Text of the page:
The Bluebell Railway: 2016


I like a bit of synchronicity; I like it when things come together;  I like it when the ends join up, unexpectedly.  Nothing planned; it just happens.  I like Twitter; I’d like to qualify that. I like those individuals and organisations, who use Twitter, and who have interesting hobbies, amazing skills and talents, who don’t want to be negative or critical but who want to open up their world to you.  I don’t mind what it is, or where people live; it just needs to be interesting.  I know there is big competition about how many followers you have, how many Retweets you get but to someone like me, for whom a Tea Towel Blog is not a business, I can afford to be choosy about who I follow.  Enough of all that rambling.  How does that link with the Bluebell Railway?

I follow @MrTimDunn on Twitter.  He seems like a nice, uncomplicated young man with a variety of interests: Model Villages (and has a Blog to prove it), railways, Heritage Railways, buildings, the London Underground and, I am sure, a lot more.  Not long ago, @MrTimDunn posted a few Tweets about the Bluebell Railway which looked interesting.  I like a steam railway, have travelled on many, have quite a lot of tea towels from various steam railways, have even written Tea Towel Blogs about them and thought ‘there is a line I must travel on some day’.  Coincidentally, a couple of weeks later, Lyn was celebrating a ‘special’ birthday; with friends, she was going to dine on the Golden Arrow Pullman Dining Car of the Bluebell Railway; ‘must remember to ask her about that’ I thought.  Her birthday is just a few days before mine and, wow, she bought me a tea towel of the Bluebell Railway.  There is something nice about the connectedness of these events, which make this tea towel even more special.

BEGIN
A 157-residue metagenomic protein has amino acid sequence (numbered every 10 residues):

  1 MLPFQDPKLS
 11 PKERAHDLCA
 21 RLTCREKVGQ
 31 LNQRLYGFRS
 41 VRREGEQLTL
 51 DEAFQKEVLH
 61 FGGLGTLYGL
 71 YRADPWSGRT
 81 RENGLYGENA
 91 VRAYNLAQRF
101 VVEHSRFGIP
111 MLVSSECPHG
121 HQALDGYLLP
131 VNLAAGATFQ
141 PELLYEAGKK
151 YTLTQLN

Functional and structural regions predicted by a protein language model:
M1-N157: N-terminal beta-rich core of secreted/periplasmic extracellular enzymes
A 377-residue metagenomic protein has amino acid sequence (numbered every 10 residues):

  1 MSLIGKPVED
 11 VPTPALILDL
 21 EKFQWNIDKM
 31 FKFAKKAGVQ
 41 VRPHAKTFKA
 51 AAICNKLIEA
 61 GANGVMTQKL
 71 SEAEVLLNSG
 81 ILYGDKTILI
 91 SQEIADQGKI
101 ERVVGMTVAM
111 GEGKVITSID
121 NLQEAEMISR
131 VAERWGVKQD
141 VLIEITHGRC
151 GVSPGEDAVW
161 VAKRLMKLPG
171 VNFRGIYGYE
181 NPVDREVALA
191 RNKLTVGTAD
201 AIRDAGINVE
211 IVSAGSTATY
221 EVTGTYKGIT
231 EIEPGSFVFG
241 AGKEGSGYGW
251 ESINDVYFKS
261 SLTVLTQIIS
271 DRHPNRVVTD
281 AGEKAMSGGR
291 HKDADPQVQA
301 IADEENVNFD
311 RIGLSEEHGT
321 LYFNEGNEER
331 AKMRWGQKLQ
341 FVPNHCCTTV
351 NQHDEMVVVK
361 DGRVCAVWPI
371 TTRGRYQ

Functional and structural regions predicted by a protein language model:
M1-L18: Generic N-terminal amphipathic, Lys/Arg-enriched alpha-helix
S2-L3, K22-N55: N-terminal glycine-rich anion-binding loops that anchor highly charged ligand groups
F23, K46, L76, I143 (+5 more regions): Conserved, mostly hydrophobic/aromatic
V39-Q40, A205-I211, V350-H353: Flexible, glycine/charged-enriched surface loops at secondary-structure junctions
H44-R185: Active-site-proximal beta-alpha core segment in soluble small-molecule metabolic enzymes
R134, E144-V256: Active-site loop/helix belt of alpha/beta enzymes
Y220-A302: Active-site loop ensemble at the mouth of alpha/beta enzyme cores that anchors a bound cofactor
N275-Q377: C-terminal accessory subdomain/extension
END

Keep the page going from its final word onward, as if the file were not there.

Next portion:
The Bluebell Railway is interesting in that it closed in the late 1950s, before Dr Beeching did his worst and re-opened only a couple of years later after the Bluebell Railway Preservation Society rescued it.  It is only 11 miles long, running between Sheffield Park and East Grinstead with four restored stations: Sheffield Park, restored in the style of 1880s Brighton; Horsted Keynes, restored to the style of 1920s and where some scenes from Downton Abbey was filmed; Kingscote, restored in the mid-1950s style and East Grinstead where it arrives at Platform 3 of the mainline station.  Some of the original line had already been sold, and dismantled, before the Bluebell Railway Preservation Society had raised enough money to buy it.  The Bluebell Railway was the UK’s first preserved standard gauge passenger railway and is now one of Sussex’s biggest tourist attractions. The Bluebell Railway Preservation Society holds the largest number of steam engines in the UK, outside of the National Railway Museum in York: it has over 30 engines and more than 150 carriages and wagons, mostly pre-dating 1939.  I can see why @MrTimDunn likes it so much.

As with all Heritage Railways, the Bluebell Railway has to look to find ways of raising money and attracting visitors;  the Pullman Dining Evening is one of those events that does just that, trying to recreate the fabulous Golden Arrow journeys which once linked London and Paris “with style and panache”, but on a much smaller, or rather shorter, scale.

I love this tea towel, pure linen, very colourful, in the style of the old railway posters (which I always think would make such great tea towels).  The Bluebell Railway have been clever in producing this image.  It’s the sort of picture that makes you want to go places, travel, see different parts of the country and, in this case, take a trip on the Bluebell Railway.  Thank you Lyn for making drying up so much more enjoyable.

Click below to return to the Virtual Tea Towel Museum


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